LONDON • Political opposition to British Prime Minister Boris Johnson's move to suspend Parliament crystallised yesterday amid protests, legal action and a petition to block the move that has garnered more than a million signatures.
Mr Johnson's manoeuvre gives his political opponents even less time to prevent a chaotic no-deal Brexit before the Oct 31 withdrawal deadline. The decision outraged critics and is serving as a unifying force for the disparate opposition, who have confirmed they will press on with measures to block leaving the European Union without a deal despite Mr Johnson's actions.
"We will seek to try and put through the appropriate legislation in this constrained timetable that the government has now put before us," said Mr Barry Gardiner, the opposition Labour Party's spokesman for international trade.
Labour Party finance chief John McDonnell said yesterday that they are still open to calling a vote of no confidence in Mr Johnson's government and would welcome the chance of a general election.
Thousands packed College Green outside Parliament on Wednesday evening, waving EU flags and placards to express their anger. Smaller rallies took place in other towns and cities while 25 bishops from the Church of England released an open letter about their worries over the "economic shocks" of a no-deal Brexit on the poor and other vulnerable people.
A petition on a government website demanding Parliament not be suspended received more than 1.4 million signatures - guaranteeing it will be considered for debate.
Legal challenges also loom. A hearing took place in Scotland yesterday over a bid to determine the legality of Mr Johnson's decision to suspend Parliament ahead of a possible no-deal Brexit.
House of Commons leader Jacob Rees-Mogg dismissed the fury and described Mr Johnson's move as constitutional and proper.
MOVE IS CONSTITUTIONAL
I think the outrage is phoney and it is created by people who don't want us to leave the European Union and are trying very hard to overturn the referendum result and don't want the benefits of leaving the European Union.
HOUSE OF COMMONS LEADER JACOB REES-MOGG
PARLIAMENT SUSPENSION 'ABSURD'
He has just given in to the fanatic element of his followers and decided to go hell for leather. I hope it will bring together the sensible majority of Parliament who will find some alternative.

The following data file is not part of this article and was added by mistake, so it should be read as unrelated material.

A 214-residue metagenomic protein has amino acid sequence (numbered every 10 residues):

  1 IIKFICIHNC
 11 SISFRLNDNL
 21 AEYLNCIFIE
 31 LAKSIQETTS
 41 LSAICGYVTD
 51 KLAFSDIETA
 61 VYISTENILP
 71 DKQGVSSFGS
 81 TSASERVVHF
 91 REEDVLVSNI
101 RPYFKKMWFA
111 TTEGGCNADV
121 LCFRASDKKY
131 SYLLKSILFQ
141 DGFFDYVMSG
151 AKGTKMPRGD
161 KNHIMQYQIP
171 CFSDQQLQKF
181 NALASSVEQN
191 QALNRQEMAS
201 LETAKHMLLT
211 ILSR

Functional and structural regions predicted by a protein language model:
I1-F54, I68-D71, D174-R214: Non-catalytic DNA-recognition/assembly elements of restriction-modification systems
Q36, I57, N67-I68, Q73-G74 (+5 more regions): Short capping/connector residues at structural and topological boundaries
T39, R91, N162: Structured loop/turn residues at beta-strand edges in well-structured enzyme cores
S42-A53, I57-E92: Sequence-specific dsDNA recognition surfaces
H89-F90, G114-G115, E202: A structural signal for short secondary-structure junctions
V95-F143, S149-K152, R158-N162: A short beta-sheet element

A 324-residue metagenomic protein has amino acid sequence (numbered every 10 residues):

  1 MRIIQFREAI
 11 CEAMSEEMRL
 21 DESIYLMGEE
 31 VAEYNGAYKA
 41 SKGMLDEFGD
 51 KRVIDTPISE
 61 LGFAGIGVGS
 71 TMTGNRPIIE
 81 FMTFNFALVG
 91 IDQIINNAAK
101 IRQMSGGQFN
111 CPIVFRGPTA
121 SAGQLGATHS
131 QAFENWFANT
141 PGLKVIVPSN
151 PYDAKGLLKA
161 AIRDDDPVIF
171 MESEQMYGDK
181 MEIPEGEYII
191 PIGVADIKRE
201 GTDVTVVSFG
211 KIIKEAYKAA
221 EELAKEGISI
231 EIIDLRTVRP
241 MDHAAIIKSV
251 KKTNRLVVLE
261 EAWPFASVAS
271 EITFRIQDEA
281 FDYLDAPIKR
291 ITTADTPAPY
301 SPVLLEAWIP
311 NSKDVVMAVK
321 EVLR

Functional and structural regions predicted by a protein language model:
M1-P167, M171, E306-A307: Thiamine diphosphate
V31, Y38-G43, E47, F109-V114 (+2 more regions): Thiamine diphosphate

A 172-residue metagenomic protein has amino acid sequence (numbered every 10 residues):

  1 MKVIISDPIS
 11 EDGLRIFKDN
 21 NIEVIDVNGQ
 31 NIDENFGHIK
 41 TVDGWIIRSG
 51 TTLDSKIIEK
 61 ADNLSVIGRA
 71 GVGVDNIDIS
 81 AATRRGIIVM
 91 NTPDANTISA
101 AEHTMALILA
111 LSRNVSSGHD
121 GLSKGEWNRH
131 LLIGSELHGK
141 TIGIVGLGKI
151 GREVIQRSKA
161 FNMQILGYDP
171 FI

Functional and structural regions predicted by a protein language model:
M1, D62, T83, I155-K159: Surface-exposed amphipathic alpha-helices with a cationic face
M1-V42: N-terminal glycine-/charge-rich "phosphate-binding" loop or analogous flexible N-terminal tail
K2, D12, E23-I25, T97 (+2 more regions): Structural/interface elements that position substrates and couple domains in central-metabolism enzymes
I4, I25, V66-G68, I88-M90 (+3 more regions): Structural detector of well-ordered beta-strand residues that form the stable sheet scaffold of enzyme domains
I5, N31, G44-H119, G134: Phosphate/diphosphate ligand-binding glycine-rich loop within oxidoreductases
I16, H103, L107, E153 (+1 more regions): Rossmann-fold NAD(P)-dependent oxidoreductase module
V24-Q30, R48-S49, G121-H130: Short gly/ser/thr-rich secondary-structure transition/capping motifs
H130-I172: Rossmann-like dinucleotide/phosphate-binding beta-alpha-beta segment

SENIOR CONSERVATIVE LAWMAKER KEN CLARKE
"I think the outrage is phoney and it is created by people who don't want us to leave the European Union and are trying very hard to overturn the referendum result and don't want the benefits of leaving the European Union," he told the BBC yesterday. "This is completely constitutional and proper," he said. "There is going to be a lot of time to debate before Oct 31."
Mr Johnson's move has prompted ruptures across the political spectrum, including among members of his Conservative Party. Scottish Conservative leader Ruth Davidson, who has differed with Mr Johnson in the past, resigned yesterday. Though the popular leader cited family reasons, the timing of such a decision following Mr Johnson's seismic move suggested that she disagreed with his tactics.
Others in the party are more obviously concerned. Senior Conservative lawmaker Ken Clarke was among those describing the suspension of Parliament as "absurd".
"He has just given in to the fanatic element of his followers and decided to go hell for leather," Mr Clarke said. "I hope it will bring together the sensible majority of Parliament who will find some alternative."
The outpouring of fury follows three years of tensions after the 2016 referendum on EU membership, in which 52 per cent of voters favoured withdrawing.
The EU is adamant it will not renegotiate the agreement struck with former premier Theresa May. Without such a deal, Britain faces a chaotic Brexit that economists warn would disrupt trade by imposing tariffs and Customs checks between Britain and the bloc, send the value of the pound plummeting, and plunge Britain into recession.
Mrs May resigned in defeat after failing three times to secure Parliament's backing for her divorce deal.
Mr Johnson has told European officials that it will not be possible to agree to a deal on Britain's departure from the bloc without the removal of controversial language on a "backstop" aimed at avoiding the return of a border between EU member Ireland and Britain's Northern Ireland. He said at the close of the Group of Seven summit in Biarritz, France, on Monday, that he was "marginally more optimistic" of progress.
Meeting in Helsinki, European foreign ministers watched the drama unfold, but insisted they would stand by Ireland on the backstop issue.
While most ministers avoided comment on the suspension of the British Parliament, saying it was an internal matter, Austria's Foreign Minister Alexander Schallenberg, when asked if a hard Brexit was more likely because of the move, said: "I fear so, yes."
"The ball is in the UK's court... We have done whatever is possible to ensure an orderly exit of Britain," he said.